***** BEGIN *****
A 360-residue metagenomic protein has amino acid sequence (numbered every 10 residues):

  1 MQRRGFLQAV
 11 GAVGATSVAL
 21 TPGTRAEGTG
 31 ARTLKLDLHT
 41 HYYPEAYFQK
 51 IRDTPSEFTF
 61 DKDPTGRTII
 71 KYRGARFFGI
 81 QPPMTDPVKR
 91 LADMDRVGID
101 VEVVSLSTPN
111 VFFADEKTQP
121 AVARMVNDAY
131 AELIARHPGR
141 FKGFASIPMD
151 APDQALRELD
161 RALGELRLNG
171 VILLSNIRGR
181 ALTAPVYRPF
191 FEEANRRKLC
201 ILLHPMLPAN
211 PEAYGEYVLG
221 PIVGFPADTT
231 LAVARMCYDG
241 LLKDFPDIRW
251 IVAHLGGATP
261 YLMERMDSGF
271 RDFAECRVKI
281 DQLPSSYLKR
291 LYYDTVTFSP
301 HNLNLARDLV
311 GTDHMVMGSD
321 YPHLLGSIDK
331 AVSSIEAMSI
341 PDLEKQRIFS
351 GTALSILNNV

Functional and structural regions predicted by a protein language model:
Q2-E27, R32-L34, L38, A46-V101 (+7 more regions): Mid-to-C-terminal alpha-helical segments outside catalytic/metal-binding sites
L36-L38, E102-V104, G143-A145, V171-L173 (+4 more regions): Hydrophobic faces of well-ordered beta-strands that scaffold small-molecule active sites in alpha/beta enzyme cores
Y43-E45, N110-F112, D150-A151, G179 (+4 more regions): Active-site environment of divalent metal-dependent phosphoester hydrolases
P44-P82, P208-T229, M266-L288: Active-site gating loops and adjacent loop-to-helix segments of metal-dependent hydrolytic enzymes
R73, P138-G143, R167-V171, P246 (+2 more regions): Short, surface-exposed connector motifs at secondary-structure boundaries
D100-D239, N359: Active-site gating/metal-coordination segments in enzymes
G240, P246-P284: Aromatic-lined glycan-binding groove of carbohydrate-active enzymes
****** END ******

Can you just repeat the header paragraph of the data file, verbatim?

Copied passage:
A 360-residue metagenomic protein has amino acid sequence (numbered every 10 residues):